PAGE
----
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Warning: This write up gives away the plot of the film.

Now I was raised by Holocaust Survivors, and our generation was pretty much taught a simple equation: German Soldier = bad. So if any movie made me cry because of the fate of a young woman who loses her husband because he's fighting for Adolf:Hitler on the Eastern Front - the wife of a Nazi no less, you understand it has to be exceptionally good. I'm not inclined to emotional sympathy towards the wives of Nazis, however brutally widowed, you see.

Well, Rainer Werner Fassbinder did it. I was upset at myself for crying, (I was thinking, I hope my ancestors can't see this...) but, I did it. The Marriage of Maria Braun, one of Fassbinder's greatest films, broke me down.

The story is simple, as old as war. A young lady is married right before her husband is sent to the front. Believing he is dead, she falls in love with another. He is of course, not dead, and returns, and the two of them discover that nothing can ever be the same.

In this case, Maria Braun, the heroine of the film, is so desperate and lonely after her husband disappears that she wanders the streets of her bombed out city, wearing a placard: Have you seen Hermann Braun?. Finally, she gives in to reality, and becomes a companion girl at a bar catering to American G.I.'s. There, she falls in love with a gentle Southern black soldier, who treats her with kindness and tenderness. On the night a friend from her husband's unit tells her about her husband's death, she goes to her new lover and simply tells him, as a slow waltz begins to play in the dirty, makeshift bar, "My husband is dead". As the music plays, they dance. I believe that was the scene that elicited tears. Go ahead, you try to watch it and not cry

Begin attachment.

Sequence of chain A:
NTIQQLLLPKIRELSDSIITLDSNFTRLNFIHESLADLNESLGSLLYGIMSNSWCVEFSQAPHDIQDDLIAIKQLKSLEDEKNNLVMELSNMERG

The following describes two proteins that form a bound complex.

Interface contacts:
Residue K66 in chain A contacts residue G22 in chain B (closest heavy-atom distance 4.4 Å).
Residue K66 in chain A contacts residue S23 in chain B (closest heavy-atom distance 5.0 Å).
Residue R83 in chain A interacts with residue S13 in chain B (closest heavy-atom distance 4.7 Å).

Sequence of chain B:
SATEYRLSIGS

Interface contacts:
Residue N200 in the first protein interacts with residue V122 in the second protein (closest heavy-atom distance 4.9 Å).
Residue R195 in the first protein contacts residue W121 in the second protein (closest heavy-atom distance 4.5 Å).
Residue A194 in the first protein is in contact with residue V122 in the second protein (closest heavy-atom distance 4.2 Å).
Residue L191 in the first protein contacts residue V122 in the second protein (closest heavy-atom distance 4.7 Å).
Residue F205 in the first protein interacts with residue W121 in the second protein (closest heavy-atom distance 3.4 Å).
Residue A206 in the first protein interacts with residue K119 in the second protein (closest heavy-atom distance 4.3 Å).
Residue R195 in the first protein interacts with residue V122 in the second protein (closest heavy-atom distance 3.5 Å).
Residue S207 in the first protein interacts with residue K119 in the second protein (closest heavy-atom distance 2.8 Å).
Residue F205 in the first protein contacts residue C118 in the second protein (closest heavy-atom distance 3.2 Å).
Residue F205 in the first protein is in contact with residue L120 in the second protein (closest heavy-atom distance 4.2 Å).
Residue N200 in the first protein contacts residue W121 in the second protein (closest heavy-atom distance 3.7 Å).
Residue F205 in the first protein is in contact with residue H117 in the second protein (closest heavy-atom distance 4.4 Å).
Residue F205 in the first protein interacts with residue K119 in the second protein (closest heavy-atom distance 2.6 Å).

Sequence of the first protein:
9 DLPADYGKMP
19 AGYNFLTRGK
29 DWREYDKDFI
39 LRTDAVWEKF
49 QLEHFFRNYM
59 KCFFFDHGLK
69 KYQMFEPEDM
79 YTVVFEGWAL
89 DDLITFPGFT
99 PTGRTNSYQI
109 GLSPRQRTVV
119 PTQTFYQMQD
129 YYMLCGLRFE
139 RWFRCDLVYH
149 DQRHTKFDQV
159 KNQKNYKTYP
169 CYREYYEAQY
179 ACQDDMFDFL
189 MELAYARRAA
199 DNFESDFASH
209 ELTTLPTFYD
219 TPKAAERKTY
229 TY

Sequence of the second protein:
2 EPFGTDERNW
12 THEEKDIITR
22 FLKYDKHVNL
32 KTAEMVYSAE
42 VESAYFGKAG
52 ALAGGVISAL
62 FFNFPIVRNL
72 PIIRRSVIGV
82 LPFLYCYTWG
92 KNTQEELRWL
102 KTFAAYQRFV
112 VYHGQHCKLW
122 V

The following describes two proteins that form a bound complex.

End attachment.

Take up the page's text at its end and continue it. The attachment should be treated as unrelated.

Of course, Braun's husband is alive, and returns when his wife is making love to the solider. Insane with grief, he begins ripping up the furniture. Maria Braun then casually kills him, smashing a bottle accross the back of is head.

In the ensuing trial, her husband takes the rap - a former Wehrmacht soldier convicted of killing a G.I. is a big deal, even if it is a crime of passion, and is sent away. His wife, deeply embittered, sets out to acquire riches, all in order to make a perfect, warm house for her husband on the day he is released.

Post war Germany is the right time and place for a woman like Braun - she is ruthless, determined, and willing to do anything to rise in society during the boom period. Throughout the film, there are brief political references that are very interesting to historians of post war germany, but as a political allegory the film is inaccesible to most non-German viewers. Rather, we watch Braun defeat unimaginably hostile circumstances, all for her husband who rots in jail, losing a bit of her soul every time she makes some new advancement.

Stories like this never end happily, and of course, when Braun's husband is finally released, there is no happy life for the couple.

Fassbinder became famous because of this film. It was read as a critique of post war Germany, the money society, capitalism, you name it. The directorial style is crisp - at times you almost get the feeling you are watching a stage play. There are very few bells and whistles. On the other hand, the characters, for all their toughness and brutality are also filled with love and passion. Braun, who is willing to brutally kill a man she loves in order to prevent the humiliation of a man she loves more, who sleeps her way into the corporate board-rooms of the Adenauer period, and yet remains, in her heart faithful to her husband, is drawn perfectly as a character. She is sexy, greedy and murderous. She is also one of the most sympathetic characters you will ever see on screen.

In the US, most people haven't seen a Fassbinder film, but they should. This is the perfect introduction to his work.

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